Self-styled “defenders of marriage” tend to emphasize its role in Christian theology and practice: specifically that marriage is a Christian sacrament and that various Biblical narratives make clear (so the argument goes) that marriage is “between a man and a woman.” By a dexterous act of sophistry, their rhetoric tends to suggest that to re-define marriage in our civil institutions would be to re-write The Bible. It is a logically specious but nonetheless powerful argument in a nation where the majority of citizens flatter themselves through religious observance. The word “marriage” comes from the Latin “maritare” (to wed), derived from “maritus” (basically “conjugal,” a seemingly neutral meaning as in “to yoke together” except for the additional etymological connection to “mas,” male [or “person”]). Being Latin, it precedes Christianity by hundreds of years at least. The idea that the word means to us what it meant to Cicero or Virgil, Juvenal or Pliny is absurd. But I think trying enact lawful, protected and respected gay marriage in the United States by telling its detractors that they have no idea what the word marriage means is a hopeless strategy. Witness the zombie-like way in which our political office holders and candidates (including many of those we would otherwise define as “liberal”) answer the gay marriage question by repeating, “I simply believe that marriage is between a man and a woman.” But why? “I just believe that marriage is between a man and a woman.” Why? “I was brought up to believe it.” Couldn’t you change your mind? “I simply believe it.” “It’s my faith.” “It’s an important tradition.” Important how? “It’s what I believe.” To argue that marriage is NOT limited to the union of a man and a woman is to repeatedly butt up against an unbreakable tautology. The Right has come to OWN the word “marriage” –– not least because, truth be told, the Left (myself included) doesn’t actually CARE that much about the word, except insofar as we don’t like being told that we can’t use it the way we want to.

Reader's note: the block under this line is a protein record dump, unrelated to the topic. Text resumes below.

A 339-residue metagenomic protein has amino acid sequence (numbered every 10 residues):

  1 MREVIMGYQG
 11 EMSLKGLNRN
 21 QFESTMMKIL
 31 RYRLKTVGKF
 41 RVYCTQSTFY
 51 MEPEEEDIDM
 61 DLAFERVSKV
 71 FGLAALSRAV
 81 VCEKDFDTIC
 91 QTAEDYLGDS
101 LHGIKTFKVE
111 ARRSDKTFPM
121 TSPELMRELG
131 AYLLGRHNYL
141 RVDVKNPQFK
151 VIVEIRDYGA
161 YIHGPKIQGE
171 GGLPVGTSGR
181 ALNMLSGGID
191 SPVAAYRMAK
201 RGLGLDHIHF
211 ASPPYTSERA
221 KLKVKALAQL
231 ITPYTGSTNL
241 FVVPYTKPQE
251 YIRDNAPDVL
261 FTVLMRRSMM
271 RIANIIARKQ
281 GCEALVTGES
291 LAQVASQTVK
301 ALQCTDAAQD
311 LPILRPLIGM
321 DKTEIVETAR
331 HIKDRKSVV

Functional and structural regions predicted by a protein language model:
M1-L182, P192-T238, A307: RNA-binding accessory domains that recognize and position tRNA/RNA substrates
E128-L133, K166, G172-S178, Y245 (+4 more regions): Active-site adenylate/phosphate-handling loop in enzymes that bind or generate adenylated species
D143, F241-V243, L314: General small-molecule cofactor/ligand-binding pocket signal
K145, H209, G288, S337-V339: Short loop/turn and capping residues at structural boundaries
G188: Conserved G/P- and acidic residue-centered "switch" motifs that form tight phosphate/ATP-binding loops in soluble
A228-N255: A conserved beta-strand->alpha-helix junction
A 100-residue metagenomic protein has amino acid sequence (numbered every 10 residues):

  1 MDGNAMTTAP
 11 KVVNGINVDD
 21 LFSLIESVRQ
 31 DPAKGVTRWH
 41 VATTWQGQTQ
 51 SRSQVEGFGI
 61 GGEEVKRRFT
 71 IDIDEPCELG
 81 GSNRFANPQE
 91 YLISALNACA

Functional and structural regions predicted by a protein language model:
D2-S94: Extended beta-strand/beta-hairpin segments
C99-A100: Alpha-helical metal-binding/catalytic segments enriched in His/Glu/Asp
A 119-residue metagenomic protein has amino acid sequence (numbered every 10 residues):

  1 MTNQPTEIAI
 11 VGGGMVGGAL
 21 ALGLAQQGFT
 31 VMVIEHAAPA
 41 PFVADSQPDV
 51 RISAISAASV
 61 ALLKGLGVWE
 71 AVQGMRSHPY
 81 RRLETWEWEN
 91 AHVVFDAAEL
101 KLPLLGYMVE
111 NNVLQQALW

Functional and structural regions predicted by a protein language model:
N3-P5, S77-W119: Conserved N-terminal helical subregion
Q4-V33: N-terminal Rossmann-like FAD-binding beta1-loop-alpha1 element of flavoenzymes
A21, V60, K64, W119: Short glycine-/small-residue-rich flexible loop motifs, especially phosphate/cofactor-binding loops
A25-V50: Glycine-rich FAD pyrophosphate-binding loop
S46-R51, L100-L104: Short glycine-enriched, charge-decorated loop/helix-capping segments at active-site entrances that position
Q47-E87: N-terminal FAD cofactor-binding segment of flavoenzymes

I believe I may have found a way around this impass. I propose that state legislatures begin enacting the following law: